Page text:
After the success of our Highland Challenge, Kidasha’s extreme fundraising adventure is back! This time our supporters will be taking on the Wye 100 challenge – walking or cycling 100km or canoeing 100 miles in the beautiful Wye Valley, all in aid of Kidasha.
This is fundraising with a difference: combining your love of physical outdoor activity and the beauty of nature with the opportunity to raise money for our much-needed work in Nepal.
The end of the Wye 100 Challenge will be marked by a big Kidasha celebration on Bank Holiday Monday 6th May 2019 in Chepstow, celebrating the efforts of all our adventurous fundraisers.The end point is fixed to allow a flexible start time for different groups, so fundraisers can tailor their expedition to individual needs.
How can I join?
We’d love you take on our challenge and put your muscles to the test for others!
To sign up, email email@example.com where you can also find out more about the specific cycling and walking routes which make up this challenge.
We’ll also soon be publishing our Wye 100 fundraising pack with all the materials you’ll need to raise as much money as possible for your efforts. Below is a description of our suggested routes for your intrepid inspiration, but you’re free to plan your own 100km trail.
Our suggested walking route is a 3-day hike in this stunning Area of Outstanding Natural Beauty in the border between England and Wales. Day One will see you start at Hereford Cathedral and walk to Ross-on-Wye, passing through the beautiful Herefordshire Orchards. Day Two begins with a steep climb to Chase Hill before following the Wye to Monmouth, and the final day will see you hike to Chepstow, passing the iconic Tintern Abbey.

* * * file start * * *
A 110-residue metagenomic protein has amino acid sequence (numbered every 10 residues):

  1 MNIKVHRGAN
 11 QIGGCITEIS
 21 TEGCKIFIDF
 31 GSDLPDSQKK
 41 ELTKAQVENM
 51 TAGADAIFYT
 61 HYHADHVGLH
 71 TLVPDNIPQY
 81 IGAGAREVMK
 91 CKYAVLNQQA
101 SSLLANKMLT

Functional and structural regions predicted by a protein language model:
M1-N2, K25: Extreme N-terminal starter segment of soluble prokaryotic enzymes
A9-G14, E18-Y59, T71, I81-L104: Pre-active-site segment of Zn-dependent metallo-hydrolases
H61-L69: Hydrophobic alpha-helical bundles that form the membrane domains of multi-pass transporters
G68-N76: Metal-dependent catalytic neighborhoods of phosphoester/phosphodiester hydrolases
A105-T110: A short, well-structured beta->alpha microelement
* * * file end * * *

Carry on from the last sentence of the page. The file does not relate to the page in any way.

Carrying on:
If you’d prefer to cycle, we have two suggested routes for this challenge:
Route 1: Lon Las Cymru from Holyhead to Chepstow
Up for a challenge? Lôn Las Cymru runs for over 250 miles down the whole length of Wales from Holyhead to Chepstow or Cardiff. It is one of the toughest of all the long distance routes on the National Cycle Network – but can also be broken down into shorter sections, including traffic-free routes.
Starting at Holyhead, Anglesey in the north of Wales, cyclists can choose to ride either to Cardiff or Chepstow in the south along the spectacular Lon Las Cymru route. This route encompasses three mountain ranges and runs through the Coed-y-Brenin Forest, Mawddach Estuary and the Wye valley. It’s National Route 8 to 42 on the National Cycle Network and map details can be found here.
Route 2: The Celtic Trail
Our second route is the Celtic Trail, beginning in Fishguard, Pembrokeshire and running to Chepstow castle, passing through Pembrokeshire Coast National Park. You’ll also pass the famous castles at Haverfordwest, Pembroke and Kidwelly as you follow a mix of traffic-free coastal paths, riverside trails and old railway lines. The route is 220 miles and is made up of National Route 4 and Route 47 on the National Cycle Network – find map details here.
Feeling extra adventurous? The Wye 100 canoe challenge is a 100 mile route running from Glasbury to Chepstow, with participants normally taking 4 days – paddling on average 25 miles a day – to complete it. The route encompasses the famous Symonds Yat rapids and ends where the River Wye meets the Severn, passing key landmarks such as Hay-on-Wye, Monnington Falls, Goodrich Castle and Tintern Abbey along the way.
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